Lately, I’ve been thinking a lot about setting. Location, location, location. Some books provide such a rich description of the setting, I feel like I’ve been there. Or make me WANT to go there. Remember Midnight in the Garden of Good and Evil? I longed to go to Savannah for months after reading that one.
Thanks to Joyce, I’m currently on a Julia Spencer-Fleming kick. I want to write like her when I grow up. She makes me believe I know that rural community of Miller Kill as well as if I’d grown up there.
My current work in progress is set in a fictionalized version of my own rural township. I fictionalized it so I could borrow bits and pieces of neighboring communities and throw them in without being lambasted by the locals. There are a lot of family farms and old coal mining towns. I noticed the names of the kids in the homecoming courts. The last names are the same as the kids I went to school with. There isn’t a lot of emigration. Even less immigration. Everyone knows everything about everybody. Or so they think. Which makes this place the perfect location for my story.
Getting more specific, there is a house that tends to show up in every novel I write. I moved it to West Virginia for the two manuscripts set there, and now it’s back in its original Pennsylvania home. This particular house has been the residence for two of my protagonists.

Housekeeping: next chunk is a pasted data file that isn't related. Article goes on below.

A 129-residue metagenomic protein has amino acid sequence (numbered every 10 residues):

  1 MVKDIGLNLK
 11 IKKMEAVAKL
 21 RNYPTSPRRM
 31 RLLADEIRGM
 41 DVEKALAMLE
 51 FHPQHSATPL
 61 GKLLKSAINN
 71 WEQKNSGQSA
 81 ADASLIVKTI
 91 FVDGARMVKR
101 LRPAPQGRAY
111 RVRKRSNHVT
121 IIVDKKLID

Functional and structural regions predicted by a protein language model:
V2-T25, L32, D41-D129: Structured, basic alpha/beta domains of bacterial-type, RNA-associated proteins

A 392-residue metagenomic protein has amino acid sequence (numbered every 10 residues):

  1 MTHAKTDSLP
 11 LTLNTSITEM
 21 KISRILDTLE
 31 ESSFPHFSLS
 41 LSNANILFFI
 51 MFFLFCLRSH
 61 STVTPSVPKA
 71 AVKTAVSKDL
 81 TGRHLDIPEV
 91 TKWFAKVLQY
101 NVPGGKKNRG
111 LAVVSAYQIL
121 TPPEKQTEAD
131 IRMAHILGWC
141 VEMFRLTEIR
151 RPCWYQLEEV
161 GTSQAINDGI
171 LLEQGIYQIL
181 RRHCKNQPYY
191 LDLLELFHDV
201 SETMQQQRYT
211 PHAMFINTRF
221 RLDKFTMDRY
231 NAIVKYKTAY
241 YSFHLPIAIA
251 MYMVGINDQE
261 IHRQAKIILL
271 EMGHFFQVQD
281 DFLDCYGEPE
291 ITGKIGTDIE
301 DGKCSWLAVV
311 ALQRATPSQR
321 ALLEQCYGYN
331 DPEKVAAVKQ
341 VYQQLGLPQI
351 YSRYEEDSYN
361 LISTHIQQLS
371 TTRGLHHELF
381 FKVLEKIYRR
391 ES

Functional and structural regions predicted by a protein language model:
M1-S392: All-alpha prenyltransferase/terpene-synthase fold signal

Totally selfish reasons. I grew up in this house. It was my grandparents’ home and my great-grandparents’ before them. In its day, it was a showplace. And that’s how I wish to remember it. So, I write it like that. In two stories, I had the protagonist refurbishing the house. In my current story, a different protagonist lives in half of the house, sharing it with the elderly owners of the place.
Here’s what it looked like over 80 years ago.
Here's a picture of my brother celebrating Christmas in the house, early 1950s.
And here’s what it looked like back in the 70’s.
That's me in the yellow pants in the last one. And that’s how I want to hold it in my memory. Not the way it looks today.
I intended to slip inside and photograph the room the birthday party pictures were taken in. But I’m a chicken. With holes in the floor and gaps in the ceilings and roof, I chose to stay outside. Especially since I was by myself. No one to rescue me if I ended up in the basement with the house collapsing around me. Trust me. It doesn’t look anything like it used to.
My grandparents’ farmhouse isn’t the only thing I revive from the Great Beyond in my stories. The cats and horses in my manuscripts are all based on those I’ve loved and lost throughout the years. It’s my way of immortalizing them…of keeping them a little closer to my heart. Sometimes I change their names. Sometimes I don’t. I’m not sure WHY I changed their names. They aren’t about to sue me.
Maybe I’ll change them back.
Do any of you use sentimental locations or pets or even long lost loved ones in your works? And how do you choose your setting? Do you pick it because it’s a place you know well or because it fits your story? Or both?